I guess maybe where I’m going with this rather inconsistent post is that I think the book blogging world is changing and I’m not sure what to think of it now. While I still feel it’s a very vibrant community, and there are many people I talk to and share books and thoughts with, it just feels different in a way that’s causing me to be a little sad about it. Everyone these days is so quick to point out things they feel are wrong and what ends up is a mess of hashtags ridiculing people. I can’t get with that. It’s wrong. All I’m saying. People aren’t always right but they deserve a chance to explain and we all need to move on with other more important things. Life is more than books. Really it is. I can attest to that.

There are many things going on in my life right now and the time I would normally spend blogging seems to be getting slowly chipped away at. I need to find a way to mesh blogging with everything else that’s going on. You see, I want to continue writing about books and I will but I also think I needed to get these thoughts on paper so I don’t feel so weird about the blogging thing. I’m not sure that’s really helped other than forcing me to write which may have been part of the big plan anyway in getting over the slump.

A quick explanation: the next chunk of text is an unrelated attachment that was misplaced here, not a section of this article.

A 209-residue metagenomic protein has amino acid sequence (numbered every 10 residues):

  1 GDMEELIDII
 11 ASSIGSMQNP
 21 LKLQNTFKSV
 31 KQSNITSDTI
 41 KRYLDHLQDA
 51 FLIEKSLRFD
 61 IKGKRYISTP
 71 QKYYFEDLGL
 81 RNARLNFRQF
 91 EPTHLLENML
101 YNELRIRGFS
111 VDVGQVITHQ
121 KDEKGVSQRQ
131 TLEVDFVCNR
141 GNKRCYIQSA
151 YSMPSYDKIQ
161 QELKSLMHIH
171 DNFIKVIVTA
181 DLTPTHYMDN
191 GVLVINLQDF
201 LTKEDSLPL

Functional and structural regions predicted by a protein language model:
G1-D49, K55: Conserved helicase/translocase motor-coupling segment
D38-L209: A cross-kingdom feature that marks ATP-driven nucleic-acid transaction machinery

Sorry for the ramble today but it was nice to get words down. Sometimes we just need to write for the sake of writing. Maybe that’s what I need to do more of. I’ll call it Zen writing from now on and if you happen to see posts like this from me every once in a while, please bear with me until regularly scheduling programming returns.

Thanks for reading and listening. It’s appreciated.

Happy Sunday. I’m off to go hiking.

The Sunday Salon – Good Books